1. A Portrait of the Artist as a Young Man, Joyce--finished 31 March
2. No Fond Return of Love, Pym--finished 18 July
3. An Unsuitable Attachment, Pym--finished 2 Oct
4. A Wreath of Roses, Taylor--finished 6 Oct
5. An Academic Question, Pym--finished 18 Nov
XI Fiction written in the 21st century--gotta keep up with the new stuff!
1. The Secrets of Mary Bowser, Lois Leveen, 2012--finished 8 Feb.
2. Major Pettigrew's Last Stand, Helen Simonson, 2010--finished 20 Apr
3. A Short History of Women, Kate Walbert--finished 30 June.
4. Trains and Lovers, A. McCall Smith, 2012--finished 28 Nov
5. The Sense of an Ending, Julian Barnes, 2011--finished 14 Dec
XII eBooks (any--I just bought my Nook, so I'm open)
1. Tinker, Tailor, Soldier, Spy, LeCarre--finished 6 Mar.
2. To Heal a Fractured World, Jonathan Sacks--finished 24 Apr.
3. Pilgrim at Tinker Creek, Annie Dillard--finished 30 June.
4. Don't Let's Go To the Dogs Tonight, Fuller--finished 27 Aug
XIII Books by women authors--should be easy...
1. The Memory Palace, Mira Bartok--finished 22 Mar
2. Old Friends and New Fancies, Sybil Brinton--finished 30 Apr
3. A Glass of Blessings, Barbara Pym--finished 10 May
4. A Lot to Ask: a Life of Barbara Pym, Holt--finished 30 May
Wish me luck!
Good luck! Looking forward to seeing what books you end up choosing.
Thanks, everyone. I've also decided that I can make "professional judgments" about categories. If I decide that I want to switch a book to a different category (where it fits, of course) to make room for another book, then I'll do so. So, for example, Anna Karenina fits in as a re-read, but could also fit as 19th century fiction, as a book I bought in 2012, or as a book on the 1001 list. Right now I'm leaving it where it is, but may switch later.
Great setup and good idea to switch books around as you see fit! Enjoy the challenge :)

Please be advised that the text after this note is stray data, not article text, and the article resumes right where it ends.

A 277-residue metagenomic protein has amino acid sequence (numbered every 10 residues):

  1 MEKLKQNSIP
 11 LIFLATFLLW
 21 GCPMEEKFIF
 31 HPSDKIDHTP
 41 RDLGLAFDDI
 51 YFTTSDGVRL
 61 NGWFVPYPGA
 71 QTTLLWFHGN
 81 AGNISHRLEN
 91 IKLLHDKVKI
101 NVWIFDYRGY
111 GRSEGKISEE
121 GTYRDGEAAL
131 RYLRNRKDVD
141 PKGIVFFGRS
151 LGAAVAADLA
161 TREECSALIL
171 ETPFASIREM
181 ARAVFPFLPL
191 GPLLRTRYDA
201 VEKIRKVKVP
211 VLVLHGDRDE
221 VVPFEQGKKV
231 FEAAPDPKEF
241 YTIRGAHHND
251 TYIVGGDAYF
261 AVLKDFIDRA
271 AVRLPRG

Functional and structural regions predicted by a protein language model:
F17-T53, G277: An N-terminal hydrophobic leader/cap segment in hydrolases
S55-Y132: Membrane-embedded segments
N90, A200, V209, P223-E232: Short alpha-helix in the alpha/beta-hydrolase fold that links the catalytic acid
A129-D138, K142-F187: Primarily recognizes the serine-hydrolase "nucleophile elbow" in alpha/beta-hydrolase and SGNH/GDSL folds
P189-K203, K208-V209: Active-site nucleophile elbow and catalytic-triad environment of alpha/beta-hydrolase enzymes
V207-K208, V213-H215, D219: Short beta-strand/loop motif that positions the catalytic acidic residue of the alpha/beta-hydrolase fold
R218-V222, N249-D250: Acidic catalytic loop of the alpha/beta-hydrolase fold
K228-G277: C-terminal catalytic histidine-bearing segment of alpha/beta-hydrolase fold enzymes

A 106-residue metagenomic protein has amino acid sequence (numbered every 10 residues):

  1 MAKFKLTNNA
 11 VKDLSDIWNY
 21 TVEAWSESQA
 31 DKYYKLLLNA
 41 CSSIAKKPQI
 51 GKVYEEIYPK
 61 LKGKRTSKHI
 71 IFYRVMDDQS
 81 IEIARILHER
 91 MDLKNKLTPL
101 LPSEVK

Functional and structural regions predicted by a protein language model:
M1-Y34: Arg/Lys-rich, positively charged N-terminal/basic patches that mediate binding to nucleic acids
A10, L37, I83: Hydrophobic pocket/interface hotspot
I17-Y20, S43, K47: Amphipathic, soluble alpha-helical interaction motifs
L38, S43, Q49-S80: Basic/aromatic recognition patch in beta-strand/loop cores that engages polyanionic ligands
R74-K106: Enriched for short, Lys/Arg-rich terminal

Welcome!! Great setup. I think we all "massage" our categories as the year goes on due to all the shiny bookbullets we get from other challengers and because sometimes you just don't feel like following your own rules. :) Have a great reading year!
Great idea using the suits of cards. I also hope you 'heart' at least one book per category.
I like your idea of an ebook category. I've thought about doing the same before, but I've always decided against it because I rarely use my NOOK. It's an old 1st gen and it's slow. Also, though I may make myself sound like a technology snob (which I am), it just isn't flashy enough for me. I'd prefer a Color or Tablet. I'd even consider a Kindle Fire.
> 9 I have the Nook Simple Touch. It's fine for reading books straight through, like fiction. But I find it difficult to navigate when I want to go back and reference something I've read (especially in non-fiction). Anyway I bought some books on my Nook, so I want to take advantage of them. I still like regulation hard copy books the best.
I've tried reading non-fiction on my Nook, but I end up frustrated because of the navigation issues that you mention too. For fiction, though, it's absolutely brilliant. Sure, I prefer paper-copies as well, but the ease of ebook storage is quite an advantage. :)
Welcome to the challenge! The nice thing about the pre 19th century reads is that there are a lot in public domain through Project Gutenberg or on your Nook. And there are a few good ones that I found because of the 1001 list, like Candide and The Vicar of Wakefield. Even though you are only counting one book per challenge category, you could still be chipping away at the daunting 1001 titles.